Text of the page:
Selective brain cell loss in MS - a new focus in search for treatments
15 January 2021
A new study of human brain tissue from patients with multiple sclerosis (MS) has identified the selective loss of inhibitory brain cells, while those brain cells that stimulate brain activity are present in normal numbers. The discovery offers a new focus in the search for treatments for MS.
Brain cells come in two main types - those that stimulate responses (excitatory) and those that dampen responses (inhibitory). Until now, it was not known whether particular neurons were affected in MS. Post-mortem tissue samples from people with MS show a dramatic reduction in the number of inhibitory brain cells, or neurons. Inhibitory neurons act like a brake, reducing and controlling the activity of excitatory neurons.
MS is a disease of the brain and spinal cord where there is loss of the protective covering of nerves (myelin) and loss of the nerves themselves (neurodegeneration). So far treatments have focussed on the loss of myelin (demyelination). Around 2.5M people worldwide have MS, with Scotland having the highest number of MS cases per capita in the world. This study offers a new focus for researchers in the search for treatments of the disease.
The study team also saw the same pattern of inhibitory neuron loss in a new mouse model of demyelination in the cortex (the outer layer of the brain where brain cells are found), with very early loss of these neurons after demyelination.
The study was led by Professor Anna Williams of the University of Edinburgh Centre for Regenerative Medicine and MS Society Edinburgh Centre for MS Research. First author, Dr Lida Zoupi and colleagues looked at the numbers of different types of neurons in post-mortem brain tissue from MS patients who donated their brains for research to the MS Society UK Tissue Bank.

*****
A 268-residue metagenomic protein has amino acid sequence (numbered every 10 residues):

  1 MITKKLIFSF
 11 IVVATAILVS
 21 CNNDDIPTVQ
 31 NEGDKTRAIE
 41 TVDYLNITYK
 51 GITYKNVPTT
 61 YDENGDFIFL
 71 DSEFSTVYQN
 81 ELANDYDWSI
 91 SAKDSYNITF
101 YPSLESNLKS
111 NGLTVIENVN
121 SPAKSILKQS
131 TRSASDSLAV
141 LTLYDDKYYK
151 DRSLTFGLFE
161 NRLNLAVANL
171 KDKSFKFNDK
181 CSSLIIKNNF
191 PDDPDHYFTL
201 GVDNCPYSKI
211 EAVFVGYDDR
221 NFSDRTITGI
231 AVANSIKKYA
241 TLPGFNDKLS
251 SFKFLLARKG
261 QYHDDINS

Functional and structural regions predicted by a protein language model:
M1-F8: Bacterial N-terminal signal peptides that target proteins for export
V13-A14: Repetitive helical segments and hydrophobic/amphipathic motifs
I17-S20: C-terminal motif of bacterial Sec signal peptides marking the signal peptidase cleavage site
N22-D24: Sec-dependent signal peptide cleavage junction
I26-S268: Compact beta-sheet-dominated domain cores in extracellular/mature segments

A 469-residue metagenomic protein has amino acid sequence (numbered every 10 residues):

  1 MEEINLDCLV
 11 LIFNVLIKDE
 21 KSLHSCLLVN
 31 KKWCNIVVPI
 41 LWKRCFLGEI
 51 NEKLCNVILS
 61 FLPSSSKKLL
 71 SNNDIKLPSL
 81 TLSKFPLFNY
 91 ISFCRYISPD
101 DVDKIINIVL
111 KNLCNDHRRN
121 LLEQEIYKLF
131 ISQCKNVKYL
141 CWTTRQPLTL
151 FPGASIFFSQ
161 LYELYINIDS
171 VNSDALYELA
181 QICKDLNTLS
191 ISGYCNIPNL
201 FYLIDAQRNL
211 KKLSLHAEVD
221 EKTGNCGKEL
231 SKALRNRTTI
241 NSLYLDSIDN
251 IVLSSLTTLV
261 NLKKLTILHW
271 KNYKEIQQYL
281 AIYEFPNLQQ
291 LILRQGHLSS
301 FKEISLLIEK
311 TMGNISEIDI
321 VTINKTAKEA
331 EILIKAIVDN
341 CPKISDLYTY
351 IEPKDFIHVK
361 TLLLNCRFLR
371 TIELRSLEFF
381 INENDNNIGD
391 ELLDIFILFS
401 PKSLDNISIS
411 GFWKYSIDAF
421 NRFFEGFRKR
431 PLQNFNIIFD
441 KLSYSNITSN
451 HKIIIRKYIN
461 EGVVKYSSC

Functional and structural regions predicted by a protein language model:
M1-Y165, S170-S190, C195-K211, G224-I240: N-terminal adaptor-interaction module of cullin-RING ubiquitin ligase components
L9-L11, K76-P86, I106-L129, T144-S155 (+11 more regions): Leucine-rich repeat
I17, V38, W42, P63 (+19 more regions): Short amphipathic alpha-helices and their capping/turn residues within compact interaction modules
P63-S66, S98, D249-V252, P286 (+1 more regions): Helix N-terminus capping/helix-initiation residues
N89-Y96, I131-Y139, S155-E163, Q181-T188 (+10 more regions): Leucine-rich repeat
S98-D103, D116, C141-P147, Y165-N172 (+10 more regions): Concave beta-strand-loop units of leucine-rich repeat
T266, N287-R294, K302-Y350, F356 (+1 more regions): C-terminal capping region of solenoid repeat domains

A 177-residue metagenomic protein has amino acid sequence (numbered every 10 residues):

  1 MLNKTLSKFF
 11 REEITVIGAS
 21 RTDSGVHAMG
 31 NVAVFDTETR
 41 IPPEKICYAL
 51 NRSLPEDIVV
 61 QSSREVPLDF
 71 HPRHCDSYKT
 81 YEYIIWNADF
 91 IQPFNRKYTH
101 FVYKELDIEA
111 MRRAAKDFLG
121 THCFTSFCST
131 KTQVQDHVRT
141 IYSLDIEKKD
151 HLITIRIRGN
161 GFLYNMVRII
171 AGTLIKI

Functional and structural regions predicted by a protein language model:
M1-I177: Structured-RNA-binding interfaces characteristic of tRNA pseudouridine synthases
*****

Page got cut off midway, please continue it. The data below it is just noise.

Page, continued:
Dr Zoupi said, “The results of this study are important as it focusses our efforts on trying to stop damage and death of these special inhibitory nerve cells and their connections, and gives us an animal model with which to test new treatments.”
Professor Williams said, “Our next step is to find such treatments through work in the MS Society Edinburgh Centre for MS Research, using all of our tools to convert this new knowledge into treatments to prevent neurodegeneration in MS patients.”
Post-mortem brain tissue was provided by the Edinburgh Brain and Tissue Bank and the MS Society UK Tissue Bank.
The study has been published in the scientific journal Acta Neuropathologica and was primarily supported by funding from MS Society UK and the Medical Research Council. Additional funding is acknowledged from the UK Dementia Research Institute which receives funding from Alzheimer’s Research UK, Alzheimer’s Research UK, the Alzheimer’s Society, the European Research Council (ERC), the Deutsche Forschungsgemeinschaft (DFG), the Simons Foundation Autism Research Initiative and the Patrick Wild Centre.